Dr. Laurie Leshin is not only an alumna of Arizona State University, but also the leader of NASA’s Jet Propulsion Laboratory (JPL), the world’s premier center for robotic exploration of the solar system.
In her role as the director of JPL, she oversees the development and operation of missions that seek to answer some of the most fundamental questions about our place in the universe, such as: Is there life beyond Earth?
One of the most exciting projects that JPL is currently working on is the Perseverance rover, which landed on Mars in February 2021.
The rover’s main goal is to search for signs of ancient microbial life on the red planet, by collecting and caching rock and soil samples that could be returned to Earth by future missions. The rover also carries a helicopter named Ingenuity, which has demonstrated the first powered flight on another world.
Speaking to Fox 10 Phoenix recently, Leshin described JPL’s mission to explore other worlds and offered her thoughts on the recent UFO hearing.
“One of our biggest ambitions at JPL is to find life elsewhere,” she said. “We’re trying to explore all kinds of places in our solar system and beyond that might have life.”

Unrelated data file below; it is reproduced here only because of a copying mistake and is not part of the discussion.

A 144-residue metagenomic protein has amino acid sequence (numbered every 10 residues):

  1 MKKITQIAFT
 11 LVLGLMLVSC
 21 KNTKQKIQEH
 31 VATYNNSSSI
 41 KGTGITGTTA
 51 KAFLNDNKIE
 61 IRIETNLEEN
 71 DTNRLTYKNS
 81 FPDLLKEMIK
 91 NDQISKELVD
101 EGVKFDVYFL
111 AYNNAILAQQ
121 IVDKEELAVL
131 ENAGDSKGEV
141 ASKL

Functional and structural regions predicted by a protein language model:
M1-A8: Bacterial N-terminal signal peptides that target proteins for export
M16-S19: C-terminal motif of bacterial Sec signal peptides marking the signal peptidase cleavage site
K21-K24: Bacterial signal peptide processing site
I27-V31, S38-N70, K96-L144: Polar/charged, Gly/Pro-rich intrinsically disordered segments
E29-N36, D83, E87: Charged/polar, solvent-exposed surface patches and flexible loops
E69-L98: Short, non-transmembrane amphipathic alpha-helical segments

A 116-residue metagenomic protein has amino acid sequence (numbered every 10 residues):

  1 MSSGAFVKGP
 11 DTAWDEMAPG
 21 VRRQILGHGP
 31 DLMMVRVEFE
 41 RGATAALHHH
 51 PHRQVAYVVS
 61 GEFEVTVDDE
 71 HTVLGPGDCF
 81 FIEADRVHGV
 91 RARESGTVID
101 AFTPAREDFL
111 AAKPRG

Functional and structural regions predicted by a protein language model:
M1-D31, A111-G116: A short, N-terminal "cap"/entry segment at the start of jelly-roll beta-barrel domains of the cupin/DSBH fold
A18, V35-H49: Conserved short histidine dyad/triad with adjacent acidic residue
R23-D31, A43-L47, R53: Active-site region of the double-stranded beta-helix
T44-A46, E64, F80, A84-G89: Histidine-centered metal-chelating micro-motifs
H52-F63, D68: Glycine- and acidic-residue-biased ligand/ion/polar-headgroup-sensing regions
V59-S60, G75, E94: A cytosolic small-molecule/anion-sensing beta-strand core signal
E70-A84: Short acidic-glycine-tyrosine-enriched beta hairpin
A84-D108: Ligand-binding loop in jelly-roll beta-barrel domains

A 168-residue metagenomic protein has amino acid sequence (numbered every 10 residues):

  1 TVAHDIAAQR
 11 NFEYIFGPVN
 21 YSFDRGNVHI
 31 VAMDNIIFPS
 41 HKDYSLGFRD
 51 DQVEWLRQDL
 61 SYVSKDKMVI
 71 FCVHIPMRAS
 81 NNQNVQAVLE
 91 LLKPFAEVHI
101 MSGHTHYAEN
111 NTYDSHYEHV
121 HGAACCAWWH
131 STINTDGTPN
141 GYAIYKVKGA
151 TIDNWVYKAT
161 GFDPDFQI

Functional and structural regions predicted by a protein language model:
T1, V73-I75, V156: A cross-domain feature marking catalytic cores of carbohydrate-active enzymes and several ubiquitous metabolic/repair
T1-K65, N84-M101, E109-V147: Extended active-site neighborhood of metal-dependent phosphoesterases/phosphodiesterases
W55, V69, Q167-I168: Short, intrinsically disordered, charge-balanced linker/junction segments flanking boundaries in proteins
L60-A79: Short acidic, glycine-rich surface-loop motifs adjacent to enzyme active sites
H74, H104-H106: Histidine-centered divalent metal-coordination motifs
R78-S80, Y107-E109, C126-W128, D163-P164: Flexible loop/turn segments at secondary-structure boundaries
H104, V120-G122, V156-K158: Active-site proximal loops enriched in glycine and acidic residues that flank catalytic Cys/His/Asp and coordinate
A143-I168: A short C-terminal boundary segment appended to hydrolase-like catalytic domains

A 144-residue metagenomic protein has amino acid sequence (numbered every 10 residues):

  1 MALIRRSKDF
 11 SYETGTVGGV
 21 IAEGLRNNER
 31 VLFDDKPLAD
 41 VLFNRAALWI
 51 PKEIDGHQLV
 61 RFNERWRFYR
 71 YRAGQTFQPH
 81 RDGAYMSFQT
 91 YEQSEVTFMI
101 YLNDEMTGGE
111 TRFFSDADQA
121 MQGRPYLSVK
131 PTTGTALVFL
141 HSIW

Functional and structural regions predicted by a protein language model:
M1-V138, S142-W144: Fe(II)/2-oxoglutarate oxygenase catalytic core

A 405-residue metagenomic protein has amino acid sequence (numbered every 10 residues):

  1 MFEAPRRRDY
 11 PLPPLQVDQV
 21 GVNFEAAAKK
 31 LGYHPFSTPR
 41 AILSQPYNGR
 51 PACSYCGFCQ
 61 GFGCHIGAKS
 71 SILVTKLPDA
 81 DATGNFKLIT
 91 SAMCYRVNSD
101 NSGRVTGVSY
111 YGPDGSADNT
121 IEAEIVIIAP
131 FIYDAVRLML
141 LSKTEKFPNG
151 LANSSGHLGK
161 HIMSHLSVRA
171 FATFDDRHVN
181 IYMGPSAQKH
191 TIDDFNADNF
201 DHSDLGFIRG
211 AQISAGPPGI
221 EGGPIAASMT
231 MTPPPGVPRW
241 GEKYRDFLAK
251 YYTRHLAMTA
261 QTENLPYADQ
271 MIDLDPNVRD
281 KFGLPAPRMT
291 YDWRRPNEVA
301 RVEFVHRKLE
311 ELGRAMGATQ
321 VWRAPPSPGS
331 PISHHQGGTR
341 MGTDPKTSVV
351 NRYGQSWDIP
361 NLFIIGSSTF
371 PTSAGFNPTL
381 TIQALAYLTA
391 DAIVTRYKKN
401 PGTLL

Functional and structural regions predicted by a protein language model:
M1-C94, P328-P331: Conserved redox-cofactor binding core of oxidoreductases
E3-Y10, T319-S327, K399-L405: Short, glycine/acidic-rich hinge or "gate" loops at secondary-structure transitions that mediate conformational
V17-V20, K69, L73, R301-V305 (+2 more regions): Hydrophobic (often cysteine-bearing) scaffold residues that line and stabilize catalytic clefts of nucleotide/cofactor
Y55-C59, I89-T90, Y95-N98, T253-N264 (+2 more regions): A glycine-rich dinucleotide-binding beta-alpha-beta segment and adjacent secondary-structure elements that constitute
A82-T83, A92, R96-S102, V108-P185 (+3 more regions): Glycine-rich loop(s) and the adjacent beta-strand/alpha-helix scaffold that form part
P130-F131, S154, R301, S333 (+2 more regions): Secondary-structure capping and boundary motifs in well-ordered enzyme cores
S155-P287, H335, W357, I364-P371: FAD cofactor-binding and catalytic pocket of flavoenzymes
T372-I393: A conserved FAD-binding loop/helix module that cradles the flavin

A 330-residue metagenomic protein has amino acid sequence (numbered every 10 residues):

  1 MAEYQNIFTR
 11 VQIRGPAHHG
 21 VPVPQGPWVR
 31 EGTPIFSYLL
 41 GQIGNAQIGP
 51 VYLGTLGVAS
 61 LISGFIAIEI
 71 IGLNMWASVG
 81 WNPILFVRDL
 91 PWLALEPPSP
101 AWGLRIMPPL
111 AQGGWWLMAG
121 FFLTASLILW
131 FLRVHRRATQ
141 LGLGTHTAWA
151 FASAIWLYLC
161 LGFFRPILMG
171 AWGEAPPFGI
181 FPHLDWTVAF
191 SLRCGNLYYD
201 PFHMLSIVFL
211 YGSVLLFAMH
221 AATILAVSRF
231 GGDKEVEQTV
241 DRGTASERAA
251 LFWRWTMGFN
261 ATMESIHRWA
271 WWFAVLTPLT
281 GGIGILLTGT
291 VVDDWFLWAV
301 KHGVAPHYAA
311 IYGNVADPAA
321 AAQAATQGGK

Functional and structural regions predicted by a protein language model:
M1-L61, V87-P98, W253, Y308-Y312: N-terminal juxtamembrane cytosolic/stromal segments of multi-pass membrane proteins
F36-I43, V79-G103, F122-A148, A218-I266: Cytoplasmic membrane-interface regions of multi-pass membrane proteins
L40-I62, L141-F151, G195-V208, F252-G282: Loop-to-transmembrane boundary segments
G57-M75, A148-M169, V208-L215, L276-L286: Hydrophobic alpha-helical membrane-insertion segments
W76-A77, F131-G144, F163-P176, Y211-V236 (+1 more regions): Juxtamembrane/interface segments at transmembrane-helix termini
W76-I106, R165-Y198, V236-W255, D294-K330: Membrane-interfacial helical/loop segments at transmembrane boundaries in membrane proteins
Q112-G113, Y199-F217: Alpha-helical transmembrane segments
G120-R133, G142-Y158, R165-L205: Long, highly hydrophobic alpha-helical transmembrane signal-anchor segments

“If you’re a scientist, the biggest question you can ask is, ‘Are we alone in the universe?’ So that is what we’re trying to answer. We’re on the precipice of it.”
As for the recent UFO hearing, Leshin seemed to be less enthusiastic.
Have you seen spacecraft made from outside this world?
Leshin: “Absolutely not. No.”
Has anyone ever talked about that with you?
Anything you make of those hearings on Capitol Hill?
Leshin: “I mean obviously there’s lots of interest. Our interest is in following the scientific evidence in looking for life elsewhere, and I think we have the chance in our lifetimes to answer that question. Whether it’s intelligent life.
“That would be very interesting, obviously. But if you just look at life on Earth. It stayed very, very simple for a very long time. Single-cell organisms. The algae in our pool we all know about in Arizona. Things like that. That’s much more likely the life we’ll find … especially locally.”